God will pay your medical bills IF….

OK, I don’t have time to write a long post on this but I can’t let this go because it is REALLY pissing me off as Mr. Writerdd is reading it to me from the Sunday Denver Post. (He always reads stories that will piss me off out loud just to get me going.) I also don’t have time to be nice, so excuse me in advance. Apparently there some idiot Christians in Denver who think we don’t need health insurance because some unregulated Christian group takes their money and helps pay their medical bills — a sort of catastrophic insurance policy — but get this: ONLY if you’re a Christian. (The baby Jesus must be crying. Shouldn’t Chrstians help others?) What a crock of shit. I can’t even get my bile down enough to write about this coherently.

Read it for yourself. Here’s a snippet:

Last year Medi-Share took in about $60 million and paid out $46 million, Baldwin said, with the rest going to administrative expenses.
That 23 percent administrative cost is higher than the 8 to 17 percent reported by registered insurance companies in Colorado.
In six states, Christian Care Medi-Share and similar programs are facing legal opposition from insurance commissioners who say the sharing programs act like health insurance and should be regulated.
Medi-Share has argued — with some success, so far — that the program is not insurance, and therefore it is fine to continue what some have called discriminatory policies.
The fund will not cover non-Christians or smokers, and it turns away overweight people who fail to meet weight-loss goals in 12 months.
“In the Bible, we know bodies are the temple of the Holy Spirit, and therefore we are to honor God with our bodies,” Baldwin said, explaining why members are asked to maintain good health.

Thank you for your attention, and now I am going to take a valium so I can calm down and get some work done today. Don’t you just love America? To me, this is an example of just about everything that’s wrong with this country.

UPDATE. OK, now that my work is done and the day is over, I’d like to mention exactly why this pisses me off. Colorado has some serious healthcare problems, with a large percentage of the population uninsured. The Democrat-led state legislature is working on a plan that will mandate that everyone in the state buy insurance and require that insurers offer coverage to everyone, regardless of pre-existing conditions. The uninsured conservative-Christians in question don’t like this because they a) don’t want to pay taxes for healthcare, b) don’t want healthcare to be regulated to keep costs down and improve availability and c) they’re thinking about having a fourth child. They are idiots because they are conservatives who don’t even realize what is good for them economically, and because they think private, religious charity is better than universal healthcare; not because they are Christians.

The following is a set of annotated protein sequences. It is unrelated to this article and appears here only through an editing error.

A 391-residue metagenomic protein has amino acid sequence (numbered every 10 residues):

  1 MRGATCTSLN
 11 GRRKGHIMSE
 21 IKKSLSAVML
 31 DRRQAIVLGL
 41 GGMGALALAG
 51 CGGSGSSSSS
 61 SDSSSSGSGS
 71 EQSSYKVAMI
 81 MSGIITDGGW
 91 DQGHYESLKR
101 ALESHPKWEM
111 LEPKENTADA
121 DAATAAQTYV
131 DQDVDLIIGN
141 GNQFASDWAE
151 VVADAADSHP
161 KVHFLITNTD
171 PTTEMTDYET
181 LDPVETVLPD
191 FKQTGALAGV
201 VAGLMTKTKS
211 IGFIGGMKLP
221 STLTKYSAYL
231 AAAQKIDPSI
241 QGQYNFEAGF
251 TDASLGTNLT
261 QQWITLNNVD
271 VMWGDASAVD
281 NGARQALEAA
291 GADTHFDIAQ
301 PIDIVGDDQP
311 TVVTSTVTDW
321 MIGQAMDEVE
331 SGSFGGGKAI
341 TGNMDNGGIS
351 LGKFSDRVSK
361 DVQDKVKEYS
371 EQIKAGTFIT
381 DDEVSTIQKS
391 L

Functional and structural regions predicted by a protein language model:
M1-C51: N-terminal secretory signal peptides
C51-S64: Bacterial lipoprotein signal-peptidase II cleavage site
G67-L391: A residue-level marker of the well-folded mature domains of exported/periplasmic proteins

Donna Druchunas is a freelance technical writer and editor and a knitwear designer. When she's not working, she blogs, studies Lithuanian, reads science and sci-fi books, mouths off on atheist forums, and checks her email every three minutes. (She does that when she's working, too.) Although she loves to chat, she can't keep an IM program open or she'd never get anything else done.

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  1. > …explaining why members are asked to maintain good health.

    Nothing to do with the fact that they might otherwise have to give more money to needy Christians, of course…

  2. Having read the article in full, it seems to me that a semi-private "faith based" group has taken it upon themselves to lookafter their own.

    What actually bothers me is that the big insurance companies are upset that some citizens are actually trying to take care of themselves, leaving them out of the picture, so they cannot continue to make their fat profits.